ACT's The Letter
20 December 2004 Parliament finished the year with its traditional bout of urgency as the government passed the Aquaculture Bill, which gives 20% of all marine farms to Maori, and seven new bills, none of which were controversial. Labour's election strategy is to keep the political heat low and ride the prosperity to the polls. The Letter doesn't expect any radical new policy announcements.
YOU PICKED IT
Margaret Wilson topped our reader's poll as the minister you wanted shuffled out of a portfolio. The PM has done just that, nominating the unpopular minister to be Speaker. The Letter has no doubt Labour's polling delivered the same message. Wilson has never asked a question in parliament, but then if you know everything you don't need to. While she has shown no interest in parliament, we believe she may surprise in the chair and do less damage as Speaker.
NO NEW FACES
The official reason for no new ministers in the reshuffle is that Clark wants two ministerial slots to offer a potential coalition partner, should Labour win re-election. Clark will remember how unsuccessful bringing in new ministers was in the Palmer/Clark government in election year.
We picked it first. November house sales confirm house prices are rising. The Letter believes this will be a record retail Christmas. There is no sign of Treasury's long predicted slow down. Of course it will come, if only, because no OECD country has ever grown sustainably when the State takes 40% of GDP – as Roger Kerr of the Roundtable points out. The economy will get even hotter if changes to immigration, which have just come into effect, result in more immigrants. 2005 may start like 2004 with interest rate rises.
Dr Cullen likes to present himself as keeping a tight grip on spending. The percentage of GDP spending has fallen slightly, but in dollar terms spending is increasing rapidly. When adjusted for the fall in unemployment benefits, we see government spending is rocketing upwards. Since Labour came into power the number of civil servants has risen from 29,463 to 35,645.
BIG GOVERNMENT, BIG FAILURE
A recent Treasury paper revealed a 7% increase in health spending has resulted in almost no improvement in output. A 20-30% increase in nurse's wages will mean a further massive increase in health spending with no improvement in outcomes. The Reserve Bank's feared wage inflation appears to be coming from the public sector, when other state groups seek matching increases. Labour governments are always undone by their friends on the left.
Don Brash's speech on tax cuts would have had more credibility if he'd admitted that real tax cuts will require cuts in government spending. Labour's massive increase in spending means National and United's tax cuts are predicated on the economy growing at a rate that is unprecedented. ACT, who would can the $2 billion Cullen fund, has the only credible tax policy.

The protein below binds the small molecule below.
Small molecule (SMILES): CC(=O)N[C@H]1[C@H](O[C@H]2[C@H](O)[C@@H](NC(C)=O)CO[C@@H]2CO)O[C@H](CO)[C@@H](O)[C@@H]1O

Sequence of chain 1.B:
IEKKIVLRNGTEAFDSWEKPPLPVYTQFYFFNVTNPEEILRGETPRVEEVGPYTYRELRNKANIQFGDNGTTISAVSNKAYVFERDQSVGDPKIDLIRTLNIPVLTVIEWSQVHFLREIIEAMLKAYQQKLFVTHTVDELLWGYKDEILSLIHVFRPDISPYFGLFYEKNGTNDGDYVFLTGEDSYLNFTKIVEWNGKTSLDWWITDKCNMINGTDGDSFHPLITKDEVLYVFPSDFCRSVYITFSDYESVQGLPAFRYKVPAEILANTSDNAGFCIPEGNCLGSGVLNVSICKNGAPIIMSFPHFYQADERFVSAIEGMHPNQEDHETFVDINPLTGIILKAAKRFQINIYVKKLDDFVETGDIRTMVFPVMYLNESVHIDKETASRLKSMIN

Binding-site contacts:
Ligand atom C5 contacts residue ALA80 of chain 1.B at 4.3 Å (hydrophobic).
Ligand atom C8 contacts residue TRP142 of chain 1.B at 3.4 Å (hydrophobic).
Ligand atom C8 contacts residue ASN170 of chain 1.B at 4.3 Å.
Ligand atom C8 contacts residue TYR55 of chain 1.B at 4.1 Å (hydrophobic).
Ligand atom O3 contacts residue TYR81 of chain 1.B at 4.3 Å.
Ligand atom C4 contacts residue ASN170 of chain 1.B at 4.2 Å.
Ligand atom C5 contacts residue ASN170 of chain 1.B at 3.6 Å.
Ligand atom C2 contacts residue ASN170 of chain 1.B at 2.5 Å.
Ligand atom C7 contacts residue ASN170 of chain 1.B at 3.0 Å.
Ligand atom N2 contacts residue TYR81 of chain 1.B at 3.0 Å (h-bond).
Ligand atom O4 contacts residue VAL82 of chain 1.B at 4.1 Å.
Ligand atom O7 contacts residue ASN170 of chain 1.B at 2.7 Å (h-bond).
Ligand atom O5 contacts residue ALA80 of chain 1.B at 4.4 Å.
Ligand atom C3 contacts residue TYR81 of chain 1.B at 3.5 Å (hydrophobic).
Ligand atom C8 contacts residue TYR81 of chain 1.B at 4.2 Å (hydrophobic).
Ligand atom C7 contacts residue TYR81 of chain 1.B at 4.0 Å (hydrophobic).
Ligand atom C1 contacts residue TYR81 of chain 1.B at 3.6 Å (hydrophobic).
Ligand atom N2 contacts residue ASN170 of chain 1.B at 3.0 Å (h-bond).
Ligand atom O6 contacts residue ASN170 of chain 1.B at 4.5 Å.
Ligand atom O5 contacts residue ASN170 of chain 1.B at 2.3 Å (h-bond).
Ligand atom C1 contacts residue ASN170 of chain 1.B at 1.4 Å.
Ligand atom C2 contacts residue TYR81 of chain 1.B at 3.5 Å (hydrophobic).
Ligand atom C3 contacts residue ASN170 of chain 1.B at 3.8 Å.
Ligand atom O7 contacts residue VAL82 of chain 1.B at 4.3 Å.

PREDICTION FOR 2005
A tax cut. With all opposition parties campaigning for a tax cut, Cullen can now pinch their policy by a tax cut in the election budget. A smart move would be to copy Howard and adjust the thresholds for inflation.
Labour: Despite having lost three ministers, and losing a by-election to a new party formed by one of them, ends the year in a commanding lead. National: Is in better shape than this time last year. They have more money, people, policies and a credible leader. Orewa showed that National could win. NZ First: The rise of the Maori party has cost them an important constituency. With National performing so poorly in parliament Peters has been able to project himself as the government's most effective critic. Green Party: Have moved into a slot once held by the Alliance, an extreme left party. United: One poll has them on 1% another on 3.8%. They are in trouble. Maori Party: The Letter picks them first and they will win the Maori seats.
Last year ended with ACT polling at 6%, having its most successful post election year. Since Orewa ACT has not polled over 3%. ACT's policies, "One law for all", "Zero tolerance for crime" and now "A tax cut for every worker" have been stolen by other parties. This shows ACT's influence on the political agenda. ACT's challenge now is to translate these achievements into votes. The answer is only ACT has the practical solutions to race preference, violent crime and escalating taxation. ACT's focus group polling has never been better. The electorate knows ACT raised these issues first, has a quality team and is willing to give Rodney Hide a go. Rodney's State of the Nation speech at The Crowne Plaza on 20 January 2005 will be important. Tickets available from http://www.act.org.nz/nation. If he can set the agenda and demonstrate a vote for ACT is needed to keep sound economics alive, then ACT can increase its vote next election.
Airfares are about to rise to pay for extra airport security. Despite screening millions of passengers and confiscating thousands of Swiss army knives, not one domestic security risk has been identified. The true cost, in delayed departures and extra travel times is huge. The government has scrapped the skyhawks so why would a terrorist attempt to hijack a passenger plane when they can rent a Cessna, fill it with fuel and fly it straight into the Beehive? While screening for international flights is now a fact of life, the internal screening is a self inflicted cost.
NEW YEAR GREETING
This is our last edition for 2004. We wish our readers a happy Christmas and a prosperous 2005.